DOMESTIC DISTURBANCE Outside of family films, the general rule regarding a movie that runs less than 90 minutes is that the studio initially deemed it such a lost cause, they butchered it in the editing room in order to make some sense out of it and dumped it into the marketplace to fend for itself. Given that this one clocks in at 88 minutes and arrives missing at least one scene featured in the trailer, it's safe to say this John Travolta vehicle (filmed in Wilmington) fell into that camp, although I imagine director Harold Becker would insist he was just trying to make a trim and efficient thriller. Certainly, there's no excess fat on this puppy, but there's also nothing we haven't seen before, from the ordinary joe who must stand alone to the villainous outsider threatening to rip a family apart to the ineffectual cops who show up only after all the heavy stuff has gone down. In fact, this is schematically so similar to movies like The Hand That Rocks the Cradle, Unlawful Entry and The River Wild that the only thing missing is the moment when the family's golden retriever attacks the bad guy just as he's getting ready to shoot the hero. Travolta is appealing as the divorced dad who believes his son (Matt O'Leary) when the latter tells him he witnessed his new stepdad (Vince Vaughn) murder another man, and Steve Buscemi steals the film in his brief scenes as the victim. But Vaughn's character is clearly up to no good, Teri Polo's mom is too slow on the uptake to earn much sympathy, and the climax is simply ludicrous. 1/2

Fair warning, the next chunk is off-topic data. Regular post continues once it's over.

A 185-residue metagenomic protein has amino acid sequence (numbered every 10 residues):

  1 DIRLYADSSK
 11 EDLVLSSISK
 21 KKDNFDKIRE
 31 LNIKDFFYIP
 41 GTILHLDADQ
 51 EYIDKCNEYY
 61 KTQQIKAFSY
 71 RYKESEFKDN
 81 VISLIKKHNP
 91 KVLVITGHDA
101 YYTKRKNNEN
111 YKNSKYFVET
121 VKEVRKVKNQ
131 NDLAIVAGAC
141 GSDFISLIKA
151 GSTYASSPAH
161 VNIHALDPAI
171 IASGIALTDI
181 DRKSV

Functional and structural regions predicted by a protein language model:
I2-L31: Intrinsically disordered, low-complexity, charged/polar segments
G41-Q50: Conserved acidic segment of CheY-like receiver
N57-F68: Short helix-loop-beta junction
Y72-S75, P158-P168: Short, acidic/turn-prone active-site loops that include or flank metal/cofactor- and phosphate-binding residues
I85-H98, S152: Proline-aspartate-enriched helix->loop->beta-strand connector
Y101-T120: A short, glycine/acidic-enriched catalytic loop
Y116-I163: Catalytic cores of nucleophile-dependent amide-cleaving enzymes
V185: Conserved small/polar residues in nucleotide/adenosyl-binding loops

HARRY POTTER AND THE SORCERER'S STONE Considering that the first four books in J.K. Rowling's series about a budding boy wizard have sold over 100 million copies, it's no surprise that Hollywood decided to get into the act; what is surprising is the degree of reverence with which this property has been treated. This lavish film version ends up working on both levels: as a stand-alone motion picture and as a worthy adaptation of a novel that, while hardly a literary landmark, is nevertheless funny, inventive and full of spirit and spunk. Director Chris Columbus has a deserved reputation for making cloying films (Home Alone, Bicentennial Man), but here he has deftly allowed the movie to walk the precipitous line between being too syrupy for adults and too grave for children. This balancing act begins with the kids cast in the principal roles: Daniel Radcliffe as 11-year-old Harry Potter and Rupert Grint and Emma Watson as his loyal classmates at Hogwarts School of Witchcraft and Wizardry. All three actors are endearing rather than annoying, and the natural ease with which they work together goes a long way toward drawing audience members directly into their world (they're supported by a top-flight cast that includes Robbie Coltrane, Alan Rickman and Maggie Smith). If there's a flaw to be found, it's that the picture may be a little too breathless for its own good, occasionally relying on its technical achievements at the expense of its emotional content. For the most part, though, this is an enchanting magical mystery tour -- and a sure moviegoing bet for the holiday season.